I wouldn’t let Mike leave, I like to think I am quite a strong resilient woman, but I felt so vulnerable that first night. I couldn’t be alone. I needed someone to protect me. I couldn’t even reach over to lift my baby. I am pretty sure this was instinctive. I couldn’t move so I needed to make provisions to make sure my newborn was safe, Dad stepped up!

Later that week I ran a bath turned off the bathroom light and lit a candle. Mike brought in Ben and lowered him into the bath on top of my tummy. It was magical and extremely healing to feel him relax into the water completely. We lay there listening to SilverLake and I spoke to him about how I had planned for his birth to be gentle like this. I cried big silent tears.

When I was ready Mike came to take him and dry him. I looked down at my tummy and his cord and the cord clamp were lying on my belly. It seemed very poignant and beautiful. That bath helped to cleanse my mind a little.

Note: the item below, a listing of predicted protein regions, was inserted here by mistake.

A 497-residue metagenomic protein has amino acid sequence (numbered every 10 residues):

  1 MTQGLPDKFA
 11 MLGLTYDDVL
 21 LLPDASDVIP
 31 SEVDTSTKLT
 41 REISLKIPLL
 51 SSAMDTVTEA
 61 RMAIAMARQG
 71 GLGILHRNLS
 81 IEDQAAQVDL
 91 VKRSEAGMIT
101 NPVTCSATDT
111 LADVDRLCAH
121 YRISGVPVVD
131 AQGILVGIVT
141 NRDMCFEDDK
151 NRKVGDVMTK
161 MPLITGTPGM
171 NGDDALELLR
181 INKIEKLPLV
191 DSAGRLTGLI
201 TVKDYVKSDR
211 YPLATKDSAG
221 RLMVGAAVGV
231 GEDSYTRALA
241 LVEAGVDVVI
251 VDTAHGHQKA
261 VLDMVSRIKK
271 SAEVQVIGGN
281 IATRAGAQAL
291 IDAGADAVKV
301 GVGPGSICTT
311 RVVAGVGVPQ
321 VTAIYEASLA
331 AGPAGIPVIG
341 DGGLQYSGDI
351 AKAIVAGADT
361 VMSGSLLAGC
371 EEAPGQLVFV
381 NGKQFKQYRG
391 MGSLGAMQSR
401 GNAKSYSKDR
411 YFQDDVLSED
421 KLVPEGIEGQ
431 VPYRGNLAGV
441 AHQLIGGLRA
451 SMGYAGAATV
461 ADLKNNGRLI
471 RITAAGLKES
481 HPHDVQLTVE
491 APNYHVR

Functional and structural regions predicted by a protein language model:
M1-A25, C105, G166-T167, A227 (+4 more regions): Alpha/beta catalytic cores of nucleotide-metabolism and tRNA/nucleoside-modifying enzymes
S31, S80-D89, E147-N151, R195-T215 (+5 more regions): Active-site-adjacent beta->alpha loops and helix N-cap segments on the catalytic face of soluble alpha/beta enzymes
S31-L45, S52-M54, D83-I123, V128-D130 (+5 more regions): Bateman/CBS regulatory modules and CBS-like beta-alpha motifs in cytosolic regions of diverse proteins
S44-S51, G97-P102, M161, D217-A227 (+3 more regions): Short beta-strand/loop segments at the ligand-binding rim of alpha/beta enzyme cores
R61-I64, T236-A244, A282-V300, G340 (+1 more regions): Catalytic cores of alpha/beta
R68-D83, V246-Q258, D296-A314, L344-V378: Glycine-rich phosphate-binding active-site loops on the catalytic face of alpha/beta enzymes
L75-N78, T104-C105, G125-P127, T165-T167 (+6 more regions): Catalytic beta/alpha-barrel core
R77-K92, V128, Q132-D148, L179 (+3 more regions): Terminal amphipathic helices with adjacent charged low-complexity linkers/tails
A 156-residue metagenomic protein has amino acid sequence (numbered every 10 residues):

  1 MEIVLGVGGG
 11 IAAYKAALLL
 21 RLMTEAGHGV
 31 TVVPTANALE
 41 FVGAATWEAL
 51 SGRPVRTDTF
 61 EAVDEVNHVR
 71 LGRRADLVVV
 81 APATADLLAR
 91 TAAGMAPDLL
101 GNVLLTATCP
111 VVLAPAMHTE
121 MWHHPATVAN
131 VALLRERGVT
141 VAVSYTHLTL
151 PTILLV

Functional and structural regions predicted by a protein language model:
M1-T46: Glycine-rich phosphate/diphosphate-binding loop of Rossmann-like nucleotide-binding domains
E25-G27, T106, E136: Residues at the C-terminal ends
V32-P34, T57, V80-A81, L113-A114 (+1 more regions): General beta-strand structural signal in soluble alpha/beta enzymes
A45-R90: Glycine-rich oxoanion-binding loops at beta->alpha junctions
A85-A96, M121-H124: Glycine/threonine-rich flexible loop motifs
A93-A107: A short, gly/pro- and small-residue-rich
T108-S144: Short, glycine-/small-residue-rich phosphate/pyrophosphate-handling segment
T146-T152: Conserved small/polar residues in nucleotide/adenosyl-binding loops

People have asked me since how I feel about things. If I am honest its a mixed bag, I have lots of feedback to give people who I came into contact with me on my journey (some good and some not so good!). But I have my little man. I am healing well both mentally and physically.

I no longer feel like I am not a valid contributor in the birth world. On the contrary, I feel I am in a great position to support mums. I have had three completely different types of birth – I am the same woman but I have had a different experience each time!

Daisy Birthing classes are inclusive of all birth choices and I am proud to be part of such a supportive group of women. I drew on so much of their knowledge and leaned on them when I needed it and I am looking forward to repaying the favour to other mums as they negotiate their birth journey when I return to teaching and my doula work in the Autumn.

Sometimes no matter how much we prepare the universe has a different plan. Even if it seems like the odds are in our favour you might be part of the unlucky few. 97% of babies are the right way round at birth. Ben was one of the 3%. Someone has to be!

We have a saying at Daisy … “you can’t control the waves, but you can learn to surf.”

And I think that sums up my journey perfectly. With the tools from Daisy and the peer to peer support Ben and I surfed our way through it together.

I have my baby and he is very loved